In the meantime I won't give up entirely on walking Fiadh or Fionn. Dogs love walks. Even more than they like their dinner. And Im contrary. So if you spot me being dragged by two, or even one, large good looking canine, along the highways and byways of West Belfast be warned. Especially if  you are walking your dog. Take pity on me. As much as I hate to admit it Im not entirely in control. Its hard to teach an old dog new tricks.  Stay clear. And dont blame me. Big dogs make me  do it.



While Brexit and the Coronavirus dominated the political agenda for much of 2020 nonetheless the debate on the proposal in the Good Friday Agreement for a unity referendum and the value, form and nature of such a referendum, have all gathered momentum. Several initiatives on this by academics have recently taken place; two weeks ago Fianna Fáil MEP Billy Kelleher held an interesting and informative online debate on this issue; and Sinn Féin, Ireland’s Future and others have also held similar online events.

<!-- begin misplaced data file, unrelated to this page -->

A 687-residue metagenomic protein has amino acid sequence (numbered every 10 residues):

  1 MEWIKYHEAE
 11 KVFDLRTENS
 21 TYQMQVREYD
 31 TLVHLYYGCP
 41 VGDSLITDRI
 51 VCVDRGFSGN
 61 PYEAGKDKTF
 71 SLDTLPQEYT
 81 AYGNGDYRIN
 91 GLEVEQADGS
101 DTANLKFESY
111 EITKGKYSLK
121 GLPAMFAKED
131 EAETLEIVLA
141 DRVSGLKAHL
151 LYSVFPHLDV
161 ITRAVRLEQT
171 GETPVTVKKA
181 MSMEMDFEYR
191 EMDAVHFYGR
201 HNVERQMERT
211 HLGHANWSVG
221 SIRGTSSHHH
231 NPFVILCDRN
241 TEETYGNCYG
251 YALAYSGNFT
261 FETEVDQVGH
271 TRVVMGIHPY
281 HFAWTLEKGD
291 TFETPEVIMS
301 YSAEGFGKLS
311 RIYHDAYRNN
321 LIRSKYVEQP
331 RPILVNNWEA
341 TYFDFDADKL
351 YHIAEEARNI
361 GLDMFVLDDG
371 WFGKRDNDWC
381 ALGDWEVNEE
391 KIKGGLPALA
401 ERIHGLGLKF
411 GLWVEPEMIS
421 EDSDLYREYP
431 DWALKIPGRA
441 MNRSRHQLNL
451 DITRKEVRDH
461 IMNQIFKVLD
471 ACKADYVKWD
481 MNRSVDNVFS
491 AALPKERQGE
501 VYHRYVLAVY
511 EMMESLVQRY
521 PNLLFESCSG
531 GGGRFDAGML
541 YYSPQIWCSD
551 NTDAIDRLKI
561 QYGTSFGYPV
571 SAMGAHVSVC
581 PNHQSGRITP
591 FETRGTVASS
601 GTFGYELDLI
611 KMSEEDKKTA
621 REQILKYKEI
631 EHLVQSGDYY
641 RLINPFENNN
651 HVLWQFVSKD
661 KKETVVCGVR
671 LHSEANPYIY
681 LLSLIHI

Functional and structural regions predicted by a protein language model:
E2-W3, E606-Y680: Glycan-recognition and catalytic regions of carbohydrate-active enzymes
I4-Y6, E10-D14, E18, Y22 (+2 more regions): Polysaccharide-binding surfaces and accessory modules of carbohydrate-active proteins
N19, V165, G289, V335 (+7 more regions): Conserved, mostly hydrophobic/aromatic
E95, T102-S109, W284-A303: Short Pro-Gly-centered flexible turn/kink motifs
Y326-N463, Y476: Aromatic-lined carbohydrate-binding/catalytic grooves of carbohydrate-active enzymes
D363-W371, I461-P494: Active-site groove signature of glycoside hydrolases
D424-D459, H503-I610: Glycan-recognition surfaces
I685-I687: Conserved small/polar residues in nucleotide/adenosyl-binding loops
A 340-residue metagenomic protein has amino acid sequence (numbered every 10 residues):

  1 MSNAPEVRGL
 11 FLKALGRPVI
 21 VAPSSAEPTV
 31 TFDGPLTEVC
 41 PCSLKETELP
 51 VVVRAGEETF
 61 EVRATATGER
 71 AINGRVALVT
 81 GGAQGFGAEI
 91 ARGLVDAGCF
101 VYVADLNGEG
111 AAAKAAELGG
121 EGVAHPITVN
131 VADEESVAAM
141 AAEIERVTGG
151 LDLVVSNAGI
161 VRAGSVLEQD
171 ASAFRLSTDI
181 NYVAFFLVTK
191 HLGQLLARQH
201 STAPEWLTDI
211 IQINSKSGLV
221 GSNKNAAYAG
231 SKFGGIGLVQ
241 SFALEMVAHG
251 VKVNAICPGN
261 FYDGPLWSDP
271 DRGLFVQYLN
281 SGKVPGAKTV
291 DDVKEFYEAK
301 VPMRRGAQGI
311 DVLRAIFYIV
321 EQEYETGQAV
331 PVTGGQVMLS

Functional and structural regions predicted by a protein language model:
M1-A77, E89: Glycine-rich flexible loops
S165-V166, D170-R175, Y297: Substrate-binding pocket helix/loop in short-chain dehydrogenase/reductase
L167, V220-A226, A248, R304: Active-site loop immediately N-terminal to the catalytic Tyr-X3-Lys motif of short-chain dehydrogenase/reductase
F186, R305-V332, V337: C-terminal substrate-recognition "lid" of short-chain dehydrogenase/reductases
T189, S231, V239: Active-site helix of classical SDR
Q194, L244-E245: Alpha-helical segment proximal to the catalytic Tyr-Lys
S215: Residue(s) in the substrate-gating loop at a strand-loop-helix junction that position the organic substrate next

The constitutional status of the North has long been the determining factor in northern politics. I believe the opportunity now exists for this generation to finally end this by achieving a United Ireland.

From an Irish republican perspective 2020 was a good year. It saw the restoration of the power sharing institutions of the Good Friday Agreement, the continuing electoral erosion of political unionism, and the emergence of Sinn Féin as the largest party in the 26 counties. Sinn Féin is now the largest party on the island of Ireland.

A continuation of the hard work that achieved these gains means that the opportunities in 2021 for continued growth and for the advancement of Irish Unity are enormous. The positive arguments in favour of self-government and for Irish Unity are common sense and winning more and more converts. So, if you believe in a new Ireland – a shared Ireland – based on fairness, equality and mutual respect join the conversation in 2021 for a United Ireland.